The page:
Once I was a clever boy learning the arts of Oxford... is a quotation from the verses written by Bishop Richard Fleming (c.1385-1431) for his tomb in Lincoln Cathedral. Fleming, the founder of Lincoln College in Oxford, is the subject of my research for a D. Phil., and, like me, a son of the West Riding. I have remarked in the past that I have a deeply meaningful on-going relationship with a dead fifteenth century bishop... it was Fleming who, in effect, enabled me to come to Oxford and to learn its arts, and for that I am immensely grateful.

Saturday, 6 June 2020

A fitting mitre for a Prince Bishop?

The ever resourceful Special Correspondent has forwarded to me this posting on Twitter from Canon Robin Ward of a picture of Michael Ramsey at his enthronement as Bishop of Durham in 1952 wearing a most extraordinary mitre with the coronet that is heraldically proper to the See of Durham. It is not liturgically proper. Canon Ward goes on to point out that this is not a traditional piece, and insightfully links it to the artistic world of the Festival of Britain the preceding year. Some of the other comments do not show the same historical or heraldic insight as Canon Ward.

My reaction was to wonder why no-one had included in the mitre the ostrich feather plume that is also proper to Palatine powers as in the badges of the Princes of Wales and the Duchies of Cornwall and Lancaster. I have seen instances of such a plume at one side of the Durham heraldic mitre. The only one the Internet yielded today was this one from 1515:

Part of a Parliamentary Roll of February 5 1515 showing (left to right) the arms of Archbishop William Warham of Canterbury, Archbishop Thomas Wolsey of York, Bishop Richard Fox of Winchester and Bishop Thomas Ruthall of Durham.His mitre, unlike the others, has a coronet and a panache of feathers indicating his unique status within his lordship.Fox’s arms are encircled by the Garter as bishops of Winchester are Prelates of the Order.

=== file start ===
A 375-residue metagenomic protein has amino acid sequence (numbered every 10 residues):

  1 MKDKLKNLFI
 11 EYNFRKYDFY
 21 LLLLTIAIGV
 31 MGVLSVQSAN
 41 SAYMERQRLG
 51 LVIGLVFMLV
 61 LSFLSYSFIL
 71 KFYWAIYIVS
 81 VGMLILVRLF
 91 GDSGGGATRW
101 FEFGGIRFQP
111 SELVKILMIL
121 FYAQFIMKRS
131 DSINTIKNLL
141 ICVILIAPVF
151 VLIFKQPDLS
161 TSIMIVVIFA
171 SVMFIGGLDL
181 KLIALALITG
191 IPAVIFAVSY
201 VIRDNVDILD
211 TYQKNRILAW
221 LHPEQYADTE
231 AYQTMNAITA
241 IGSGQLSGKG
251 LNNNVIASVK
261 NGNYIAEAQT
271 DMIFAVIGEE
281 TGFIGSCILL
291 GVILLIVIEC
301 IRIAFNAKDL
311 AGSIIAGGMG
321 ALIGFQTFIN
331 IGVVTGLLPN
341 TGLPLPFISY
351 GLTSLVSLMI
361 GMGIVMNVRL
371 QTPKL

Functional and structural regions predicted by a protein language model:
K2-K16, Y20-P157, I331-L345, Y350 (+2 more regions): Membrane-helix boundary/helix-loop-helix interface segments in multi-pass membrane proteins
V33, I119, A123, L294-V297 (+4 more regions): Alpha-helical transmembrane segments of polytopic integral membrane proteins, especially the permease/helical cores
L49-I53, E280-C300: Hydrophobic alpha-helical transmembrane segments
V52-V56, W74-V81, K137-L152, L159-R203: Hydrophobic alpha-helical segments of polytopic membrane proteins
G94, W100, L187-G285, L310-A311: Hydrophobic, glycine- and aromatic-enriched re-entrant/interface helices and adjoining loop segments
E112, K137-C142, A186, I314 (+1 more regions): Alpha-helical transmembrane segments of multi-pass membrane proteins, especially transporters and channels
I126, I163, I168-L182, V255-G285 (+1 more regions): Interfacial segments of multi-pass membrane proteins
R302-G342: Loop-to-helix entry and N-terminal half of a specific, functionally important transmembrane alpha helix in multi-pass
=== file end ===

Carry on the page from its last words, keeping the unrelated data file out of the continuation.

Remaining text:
BL Add. MS 40078Image: British Library/Alamy

Here is the opinion, and a weighty one too, that of A.C. Fox-Davies in A Complete Guide to Heraldry (1909) - although he does not mention the Palatine plume:

The Bishopric of Durham, until the earlier part of the nineteenth century, was a Palatinate, and in earlier times the Bishops of Durham, who had their own parliament and Barons of the Palatinate, exercised a jurisdiction and regality, limited in extent certainly, but little short in fact or effect of the power of the Crown. If ever any ecclesiastic can be correctly said to have enjoyed temporal power, the Bishops of Durham can be so described. The Prince-Bishops of the Continent had no such attributes of regality vested in themselves as were enjoyed by the Bishops of Durham. These were in truth kings within their bishoprics, and even to the present day—though modern geographies and modern social legislation have divided the bishopric into other divisions—one still hears the term employed of "within" or "without" the bishopric.
The result of this temporal power enjoyed by the Bishops of Durham is seen in their heraldic achievement. In place of the two crosiers in saltire behind the shield, as used by the other bishops, the Bishops of Durham place a sword and a crosier in saltire behind their shield to signify both their temporal and spiritual jurisdiction.
The mitre of the Bishop of Durham is heraldically represented with the rim encircled by a ducal coronet, and it has thereby become usual to speak of the coronetted mitre of the Bishop of Durham; but it should be clearly borne in mind that the coronet formed no part of the actual mitre, and probably no mitre has ever existed in which the rim has been encircled by a coronet. But the Bishops of Durham, by virtue of their temporal status, used a coronet, and by virtue of their ecclesiastical status used a mitre, and the representation of both of these at one and the same time has resulted in the coronet being placed to encircle the rim of the mitre. The result has been that, heraldically, they are now always represented as one and the same article.
It is, of course, from this coronetted mitre of Durham that the wholly inaccurate idea of the existence of coronet on the mitre of an archbishop has originated. Apparently the humility of these Princes of the Church has not been sufficient to prevent their appropriating the peculiar privileges of their ecclesiastical brother of lesser rank.
I wonder what he would have said if he had been on Palace Green in 1952?

Another early sixteenth century representation of the arms of the See of Durham is in the nave of Cirencester church. There, if I recall aright, the plume is included and the mitre and its enhancements are set on top of a great helm - the Church Militant indeed.

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